Review Summary: Probably the one Nevermore album that deserves the position of being the pinnacle of their discography.
Nevemore's quick ascent from a fairly mediocre, albeit talented progressive thrash metal outfit, as heard on their debut, to one of the metal genre's titans ultimately left two albums in a transitional phase from their quicker, more riff oriented original style to the 7 string dominated sound of Dead Heart In A Dead World and later albums. Dreaming Neon Black, the latter, whilst definitely one of the band's strongest achievements, lacks the overall focus of The Politics Of Ecstasy, which possesses songwriting so consistently strong that it deserves the position at the pinnacle of their discography.
Probably the standout feature of The Politics Of Ecstasy are its riffs, which are easily the best in the whole Nevermore discography; brutal power chord riffs, thrash styled runs and the band's signature dissonant arpeggios are present in full force and in a much more cohesive and natural fashion than on their followings works. The drums also add significantly to the heaviness of the release, much like any Nevermore work, as a large number of synchronized bass drum and tremolo picking patterns are present throughout. Meanwhile, Jeff Loomis and Pat O'Brien put in a schizophrenic, maddened style of soloing throughout that demonstrates their technicality to the utmost, fitting the less melodic style of the songs.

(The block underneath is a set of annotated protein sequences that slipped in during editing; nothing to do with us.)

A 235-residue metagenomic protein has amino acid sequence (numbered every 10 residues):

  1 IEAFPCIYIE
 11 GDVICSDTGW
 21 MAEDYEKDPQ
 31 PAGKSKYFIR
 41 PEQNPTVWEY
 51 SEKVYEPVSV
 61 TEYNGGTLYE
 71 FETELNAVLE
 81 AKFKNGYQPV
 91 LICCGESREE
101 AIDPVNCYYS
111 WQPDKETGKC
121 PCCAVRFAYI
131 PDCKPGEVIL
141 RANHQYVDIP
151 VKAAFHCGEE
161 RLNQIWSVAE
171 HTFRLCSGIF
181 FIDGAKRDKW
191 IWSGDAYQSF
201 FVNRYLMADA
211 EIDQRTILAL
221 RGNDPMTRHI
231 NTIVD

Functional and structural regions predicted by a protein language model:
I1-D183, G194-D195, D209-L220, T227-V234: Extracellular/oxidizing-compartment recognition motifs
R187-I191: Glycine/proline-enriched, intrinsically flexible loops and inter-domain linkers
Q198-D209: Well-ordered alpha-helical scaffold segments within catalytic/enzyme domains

Dane's vocals are also at their strongest on this release. On albums like Enemies Of Reality, Dead Heart In A Dead World and This Godless Endeavor, he audibly struggles to hit some of his higher notes reliably and overall doesn't really put in an emotive performance to his full ability outside of a few songs. Here, he sounds much more menacing and powerful, utilizing his full range and reliably staying in tune far better. Whilst not decisively critical in putting it ahead of their other albums, the vocal performance only furthers the strengths of The Politics Of Ecstasy.
The songwriting is also at by far its most consistent stylistically. Whilst there aren't nearly as many ballads or more melodic tracks like The Heart Collector
or Sentient 6
here, the result is an extremely coherent and flowing album that resides firmly within their strongest suit overall. The Seven Tongues Of God
serves as the indicator for the rest of the tracks to come, and uses some of the best riffs in their discography to be probably the best song on the album, whilst Next In Line
and The Tiananmen Man
all dish up some extremely brutal riffs that cement them as some of the most extreme tracks the band have ever done. Additionally, the more ambitious and melodic Passenger
and The Learning
all work effectively in adding variety and a generally epic feel to the proceedings.
The overall cohesion of this album is probably its strongest asset. With a very flowing feel and a consistency of songwriting quality not matched by many other metal albums, The Politics Of Ecstasy outclasses the rest of the Nevermore discography (barely) and serves as one of the best thrash metal albums of the 90s.
The Seven Tongues Of God
Next In Line